Light a dream
By: Alycia Ambroziak
Light a Dream began in 1999 as a candle-making business designed to give training and vocational opportunities to young adults living with development delays. But it has grown to be so much more than that.
It’s like a second home for almost 20 young people who hand-make candles, soaps and flavoured lip balms and it also has expanded into a gift shop, with art work – much of it made by the young students – picture frames, hand-made gift bags, wedding and baby items and much, much more, all at affordable prices.
Light a Dream also takes custom orders – for example, the team was busy making candles for a memorial service last week – and offers workshops to community groups such as Sparks and Girl Guides and even caters to birthday parties.
“The parties are a lot of work but it’s also a lot of fun,” Jeremy To, a Light a Dream alumni who still volunteers at the homey shop located at 475 Dumont, just off Herron Road in Dorval.
Because of his experience at Light a Dream, To got an internship at a Tim Horton’s next door and that has turned into a three day a week regular job.
But he always finds the time to volunteer at least one day a week at Light a Dream.
“I was a little nervous when I first came here but I learned a lot – and I still enjoy being part of the group,” he said.
Light a Dream is a non-profit organization and is an essential part of the Lester B. Pearson School Board’s cooperative education program for students aged 18-21. Light a Dream is an initiative which is sponsored in part by West Island Community Shares, and serves as a primary work skills training site to bring together education and industry in an effort to better prepare students for a successful vocational future.
Through a mix of classroom experiences and hands-on training in a variety of job placements, Light a Dream develops their work and social skills and expands the students’ career choice opportunities.
Chelsea Pollock is in her second year of the three-year program and says she enjoys the experience, some things more than others.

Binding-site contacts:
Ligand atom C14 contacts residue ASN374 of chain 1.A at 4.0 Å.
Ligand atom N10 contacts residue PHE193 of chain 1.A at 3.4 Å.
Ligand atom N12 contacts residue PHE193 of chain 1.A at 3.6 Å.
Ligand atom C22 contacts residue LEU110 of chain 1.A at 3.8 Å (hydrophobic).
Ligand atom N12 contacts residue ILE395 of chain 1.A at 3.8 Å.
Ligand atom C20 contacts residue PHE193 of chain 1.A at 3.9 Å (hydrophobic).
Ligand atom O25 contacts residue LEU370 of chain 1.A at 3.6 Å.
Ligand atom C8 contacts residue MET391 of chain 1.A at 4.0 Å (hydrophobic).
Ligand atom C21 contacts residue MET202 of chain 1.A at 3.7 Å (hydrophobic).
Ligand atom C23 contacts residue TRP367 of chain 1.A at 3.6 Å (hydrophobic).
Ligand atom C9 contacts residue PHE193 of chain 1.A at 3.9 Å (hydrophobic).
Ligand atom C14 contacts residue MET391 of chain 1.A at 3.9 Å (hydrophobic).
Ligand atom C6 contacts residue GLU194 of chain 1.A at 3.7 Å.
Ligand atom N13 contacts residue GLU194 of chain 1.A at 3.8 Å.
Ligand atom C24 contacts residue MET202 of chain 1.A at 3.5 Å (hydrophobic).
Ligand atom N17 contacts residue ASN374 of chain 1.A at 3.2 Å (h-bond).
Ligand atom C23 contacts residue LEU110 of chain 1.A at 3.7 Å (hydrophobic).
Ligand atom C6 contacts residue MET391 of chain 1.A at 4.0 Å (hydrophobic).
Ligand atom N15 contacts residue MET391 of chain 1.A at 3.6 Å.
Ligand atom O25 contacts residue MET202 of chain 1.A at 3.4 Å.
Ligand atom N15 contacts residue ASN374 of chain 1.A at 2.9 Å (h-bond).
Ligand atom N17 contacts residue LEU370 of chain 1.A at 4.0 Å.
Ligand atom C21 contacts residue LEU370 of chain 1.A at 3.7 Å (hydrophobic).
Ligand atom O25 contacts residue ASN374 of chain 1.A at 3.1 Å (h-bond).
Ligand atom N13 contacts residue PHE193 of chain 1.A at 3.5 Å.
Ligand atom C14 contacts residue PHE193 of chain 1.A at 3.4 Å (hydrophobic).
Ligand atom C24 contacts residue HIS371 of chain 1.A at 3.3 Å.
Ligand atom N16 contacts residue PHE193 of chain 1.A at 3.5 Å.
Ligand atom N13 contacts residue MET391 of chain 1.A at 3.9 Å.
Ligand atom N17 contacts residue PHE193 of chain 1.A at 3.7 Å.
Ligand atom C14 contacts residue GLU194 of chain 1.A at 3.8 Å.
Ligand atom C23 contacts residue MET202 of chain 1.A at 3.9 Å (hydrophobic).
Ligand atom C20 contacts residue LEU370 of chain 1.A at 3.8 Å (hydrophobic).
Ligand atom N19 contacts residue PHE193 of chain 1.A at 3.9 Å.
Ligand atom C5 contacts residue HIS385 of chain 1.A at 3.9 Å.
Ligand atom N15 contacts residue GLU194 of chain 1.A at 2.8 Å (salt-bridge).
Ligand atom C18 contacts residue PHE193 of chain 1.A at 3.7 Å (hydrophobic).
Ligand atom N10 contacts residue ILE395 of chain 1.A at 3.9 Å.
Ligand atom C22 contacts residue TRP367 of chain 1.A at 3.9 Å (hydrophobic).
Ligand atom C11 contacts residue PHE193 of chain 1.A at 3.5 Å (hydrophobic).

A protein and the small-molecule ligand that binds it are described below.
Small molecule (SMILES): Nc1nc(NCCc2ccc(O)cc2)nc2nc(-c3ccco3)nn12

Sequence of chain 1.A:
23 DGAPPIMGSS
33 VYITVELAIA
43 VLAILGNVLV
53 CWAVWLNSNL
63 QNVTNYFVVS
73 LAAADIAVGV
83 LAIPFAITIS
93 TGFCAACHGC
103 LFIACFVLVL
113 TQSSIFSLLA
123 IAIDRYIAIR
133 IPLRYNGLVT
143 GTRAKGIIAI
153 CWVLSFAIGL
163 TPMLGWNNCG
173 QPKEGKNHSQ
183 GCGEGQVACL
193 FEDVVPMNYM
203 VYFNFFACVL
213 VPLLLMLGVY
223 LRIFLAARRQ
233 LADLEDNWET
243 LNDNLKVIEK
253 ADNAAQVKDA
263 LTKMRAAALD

“I like making candles, the soap not as much,” she said noting that besides crafting candles of all sizes and shapes, of different waxes and scents and colours, students also learn to operate the cash, choose and place items in the gift shop and even keep the place clean, which is not an easy job considering that melted wax does tend to drip on the work top and even the floor.
Student Jessica Sauve, also in her second year at the program, said what she likes most is the social aspect of the job.
“I like working with people,” she said as her fellow students Rachel Leduc and Zach Arsenault worked in the store.
Diana Zuleeg-Crawford, the store manager at Light a Dream, said the store is open from 10 a.m. to 4 p.m. weekdays and will soon be open Saturdays and evenings during the holiday period.
“We also participate in craft fairs – in Dollard on Nov. 17 and 18 and have travelled to various craft and holiday fairs in such places as Alexandria and Cornwall, Vankleek Hill in Ontario and to Laval and Greenfield Park,” she said.
As well, at Light a Dream will be hosting an anniversary event on Dec. 5 from 4 to 9 p.m. This event is open to the public. “Entrance is free but we do hope that people will purchase something once they see what we have to offer,” she said adding that a fundraising Casino and Auction Night to benefit Light a Dream will also take place on Nov. 15 at the Beaconsfield Golf Club in Pointe Claire.
“Our students will be there and it is really a fun night with appetizers, casino dollars, door prizes and attendees will get an official tax receipt,” she said, noting the cost for the Casino and Auction night is $30.
For information about Light a Dream and any of the upcoming events, call 514-636-9966 or online at lightadream.eventbright.ca/